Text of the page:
The new Business Class seats now recline fully at the touch of a button, while offering more legroom in the flatbed position
Having flown to London on Singapore Airlines (SQ)’s newly refurbished A380, and having spent a week traversing the Iberian peninsula, I was looking forward to my journey home. Not least because my return flight was on a revamped A380 as well.
My flight, SQ 317, departed from Heathrow’s Terminal 2, also known as the Queen’s Terminal. Prior to departure, I spent a good hour in the Singapore Airlines SilverKris Lounge, conveniently located within spitting distance of the departure gate.
The friendly staff greeted me on arrival and wasted no time taking my meal order. Just as well – I hadn’t had my breakfast yet. The lounge was decked out in jaunty shades of chartreuse and had the cosy, semi-private booth seats that I love.
Not all SilverKris Lounges have them, so – geeky as this sounds – I consider them a treat as and when I do encounter them. They’re perfect for polishing off a meal while catching up on emails.
Upon boarding, I found that the upper deck was all-Business, a new configuration for the A380. I might have been imagining things, but the aisles felt a tad narrower than before. It could have been because the new seat enclosures are curvier and therefore occupy more space. The 1-2-1, all forward-facing arrangement remained, though.
My seat, 91A, was a window seat. At 25 inches (63.5cm) wide, they come with fold-down elbow rests, a new feature. As with previous generations of Business class seats, it is luxuriously upholstered in Poltrona Frau leather. The main difference is that the seats now recline into flatbeds at the touch of a button. Aisle seats have adjustable dividers that can be lowered fully to form a double bed – great if you’re travelling as a couple.
And instead of storage compartments on the side, there is space to stow your luggage under the banquette. I’m so accustomed to the side compartments that reaching under the banquette to retrieve my things takes a bit of getting used to. But the banquette is a brilliant design solution, as I later learn.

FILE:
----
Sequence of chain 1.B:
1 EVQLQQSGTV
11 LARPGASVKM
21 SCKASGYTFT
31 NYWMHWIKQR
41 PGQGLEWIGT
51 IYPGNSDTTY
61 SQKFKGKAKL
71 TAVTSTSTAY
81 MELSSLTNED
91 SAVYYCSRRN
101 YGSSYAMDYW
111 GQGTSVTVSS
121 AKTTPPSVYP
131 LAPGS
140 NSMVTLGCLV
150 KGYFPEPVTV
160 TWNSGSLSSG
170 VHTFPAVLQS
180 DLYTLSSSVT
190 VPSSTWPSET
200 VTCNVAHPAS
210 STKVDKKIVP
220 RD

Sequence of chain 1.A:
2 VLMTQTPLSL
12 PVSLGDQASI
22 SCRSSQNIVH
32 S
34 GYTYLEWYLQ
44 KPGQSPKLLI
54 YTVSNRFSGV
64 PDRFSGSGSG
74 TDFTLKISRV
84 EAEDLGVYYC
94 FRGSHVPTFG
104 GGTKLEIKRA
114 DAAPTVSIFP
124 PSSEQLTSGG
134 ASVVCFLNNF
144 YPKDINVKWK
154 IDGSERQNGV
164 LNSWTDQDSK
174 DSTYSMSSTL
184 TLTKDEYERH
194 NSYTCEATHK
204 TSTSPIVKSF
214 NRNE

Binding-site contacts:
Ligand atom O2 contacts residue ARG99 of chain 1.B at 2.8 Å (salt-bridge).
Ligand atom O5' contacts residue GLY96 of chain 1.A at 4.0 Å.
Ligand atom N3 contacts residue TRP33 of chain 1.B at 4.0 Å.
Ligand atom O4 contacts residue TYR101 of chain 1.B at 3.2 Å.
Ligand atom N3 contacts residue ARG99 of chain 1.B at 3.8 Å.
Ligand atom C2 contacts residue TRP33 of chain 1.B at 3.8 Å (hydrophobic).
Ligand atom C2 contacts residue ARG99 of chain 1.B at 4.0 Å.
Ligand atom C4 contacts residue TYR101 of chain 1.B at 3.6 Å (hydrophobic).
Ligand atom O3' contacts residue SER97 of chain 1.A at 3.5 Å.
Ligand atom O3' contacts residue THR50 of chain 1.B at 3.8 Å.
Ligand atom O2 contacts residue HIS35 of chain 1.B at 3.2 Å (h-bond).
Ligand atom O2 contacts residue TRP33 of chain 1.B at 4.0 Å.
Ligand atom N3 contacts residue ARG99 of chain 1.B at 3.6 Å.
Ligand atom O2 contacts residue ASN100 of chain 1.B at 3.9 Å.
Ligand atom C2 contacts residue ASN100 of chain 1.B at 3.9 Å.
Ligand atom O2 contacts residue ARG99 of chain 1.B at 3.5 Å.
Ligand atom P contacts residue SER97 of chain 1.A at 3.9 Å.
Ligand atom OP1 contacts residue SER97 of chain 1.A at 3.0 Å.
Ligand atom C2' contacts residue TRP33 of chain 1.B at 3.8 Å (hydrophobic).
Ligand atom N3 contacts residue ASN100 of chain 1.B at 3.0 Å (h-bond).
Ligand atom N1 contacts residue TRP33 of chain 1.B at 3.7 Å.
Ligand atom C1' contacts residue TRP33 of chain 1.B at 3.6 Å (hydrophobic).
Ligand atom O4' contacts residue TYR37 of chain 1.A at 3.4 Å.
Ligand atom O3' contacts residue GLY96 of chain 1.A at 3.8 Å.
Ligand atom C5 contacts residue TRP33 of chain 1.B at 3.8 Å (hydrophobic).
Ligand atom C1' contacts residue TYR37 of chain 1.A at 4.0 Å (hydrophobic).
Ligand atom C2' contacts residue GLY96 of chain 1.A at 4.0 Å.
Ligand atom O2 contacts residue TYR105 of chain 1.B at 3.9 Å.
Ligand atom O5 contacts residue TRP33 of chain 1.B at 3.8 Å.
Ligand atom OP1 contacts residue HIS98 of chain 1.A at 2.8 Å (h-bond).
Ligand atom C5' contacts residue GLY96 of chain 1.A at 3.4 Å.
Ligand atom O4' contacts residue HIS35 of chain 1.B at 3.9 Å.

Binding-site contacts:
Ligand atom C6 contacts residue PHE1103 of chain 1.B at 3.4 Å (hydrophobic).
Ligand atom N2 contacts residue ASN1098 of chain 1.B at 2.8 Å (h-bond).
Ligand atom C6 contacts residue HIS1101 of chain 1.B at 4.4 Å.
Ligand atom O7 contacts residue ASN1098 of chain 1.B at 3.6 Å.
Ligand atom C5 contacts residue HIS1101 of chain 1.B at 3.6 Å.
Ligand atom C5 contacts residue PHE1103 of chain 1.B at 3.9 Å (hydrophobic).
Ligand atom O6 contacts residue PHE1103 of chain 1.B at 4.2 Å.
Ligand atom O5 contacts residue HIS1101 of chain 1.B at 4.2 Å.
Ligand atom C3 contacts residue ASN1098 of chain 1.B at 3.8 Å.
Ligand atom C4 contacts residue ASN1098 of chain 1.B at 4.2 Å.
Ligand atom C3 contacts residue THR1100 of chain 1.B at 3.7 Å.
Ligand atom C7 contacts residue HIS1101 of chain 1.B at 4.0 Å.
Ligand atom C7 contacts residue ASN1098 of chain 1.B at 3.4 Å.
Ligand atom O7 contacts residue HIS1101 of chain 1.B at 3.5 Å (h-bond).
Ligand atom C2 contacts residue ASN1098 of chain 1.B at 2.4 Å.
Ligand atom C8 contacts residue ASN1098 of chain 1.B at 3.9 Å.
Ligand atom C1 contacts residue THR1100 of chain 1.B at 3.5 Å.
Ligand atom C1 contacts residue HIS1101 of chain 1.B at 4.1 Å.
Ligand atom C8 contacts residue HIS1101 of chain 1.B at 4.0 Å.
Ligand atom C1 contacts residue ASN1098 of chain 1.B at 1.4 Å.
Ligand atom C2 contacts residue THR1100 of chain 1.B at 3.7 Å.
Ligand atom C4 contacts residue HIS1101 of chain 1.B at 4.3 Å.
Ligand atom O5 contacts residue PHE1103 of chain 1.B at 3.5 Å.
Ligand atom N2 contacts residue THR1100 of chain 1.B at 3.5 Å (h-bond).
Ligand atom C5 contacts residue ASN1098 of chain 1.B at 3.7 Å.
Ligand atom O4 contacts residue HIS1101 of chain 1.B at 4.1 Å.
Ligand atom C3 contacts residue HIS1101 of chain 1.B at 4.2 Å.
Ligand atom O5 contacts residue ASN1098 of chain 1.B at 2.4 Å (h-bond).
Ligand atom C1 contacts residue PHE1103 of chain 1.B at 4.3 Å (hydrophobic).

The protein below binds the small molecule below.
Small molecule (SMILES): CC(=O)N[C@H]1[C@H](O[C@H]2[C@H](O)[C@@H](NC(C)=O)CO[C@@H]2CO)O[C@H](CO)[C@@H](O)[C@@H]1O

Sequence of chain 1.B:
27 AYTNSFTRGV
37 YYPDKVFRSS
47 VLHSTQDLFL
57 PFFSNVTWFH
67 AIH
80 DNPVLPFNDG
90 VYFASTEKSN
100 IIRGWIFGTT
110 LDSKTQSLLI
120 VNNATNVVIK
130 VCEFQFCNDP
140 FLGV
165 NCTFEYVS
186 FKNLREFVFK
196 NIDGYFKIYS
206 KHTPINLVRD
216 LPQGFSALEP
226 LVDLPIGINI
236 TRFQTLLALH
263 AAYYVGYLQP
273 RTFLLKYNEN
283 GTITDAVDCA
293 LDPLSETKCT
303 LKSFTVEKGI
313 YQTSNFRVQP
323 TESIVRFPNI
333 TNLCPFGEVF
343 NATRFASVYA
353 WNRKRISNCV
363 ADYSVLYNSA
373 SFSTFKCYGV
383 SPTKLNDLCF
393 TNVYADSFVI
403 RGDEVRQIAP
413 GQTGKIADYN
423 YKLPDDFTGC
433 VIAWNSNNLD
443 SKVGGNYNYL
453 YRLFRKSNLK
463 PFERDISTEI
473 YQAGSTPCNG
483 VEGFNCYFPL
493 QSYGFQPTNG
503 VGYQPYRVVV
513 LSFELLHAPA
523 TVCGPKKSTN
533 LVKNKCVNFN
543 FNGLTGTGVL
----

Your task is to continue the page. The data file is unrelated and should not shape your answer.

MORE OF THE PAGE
But first, more food. Lunch, actually. The service starts off with chicken and beef satay, a personal favourite because of the luscious, chunky peanut sauce. It’s also a warm reminder of home. I welcome this dish with relish.
For my main, I chose the Chicken Biryani Karachi Style. It was wonderfully satisfying, with a home-cooked sensibility. I wondered whether a Pakistani caterer had prepared it. In any case, I was grateful that London had a sizeable South Asian population.
My dessert of Tartufo Nocciola – a hazelnut semifreddo covered in hazelnut praline and crushed meringue – was rich, creamy, and altogether very lovely. It sent me straight to bed, but not before I washed up. I liked that the toilets were articulated in the same design language as the cabins: all sleek, curvy and styled with coppery/burnt-orange accents. The Penhaligon’s toiletries were also a nice touch.
Bedding down for the night, I enjoyed the hassle-free experience of activating the full flatbed recline with the simple push of a button. Mid-sleep, I realised the genius of the banquette design: with the side compartments gone, the banquette formed a continuous surface with the flatbed. There was now ample space to rotate my legs.
My only gripe was that the pillow could have been firmer, but that’s just me nitpicking. I woke to a breakfast of Warm Crepe Filled with Quark Cheese, which came with a sour cherry compote and vanilla sauce. It wasn’t anything out of the ordinary, but it didn’t matter, for I was home safe and sound.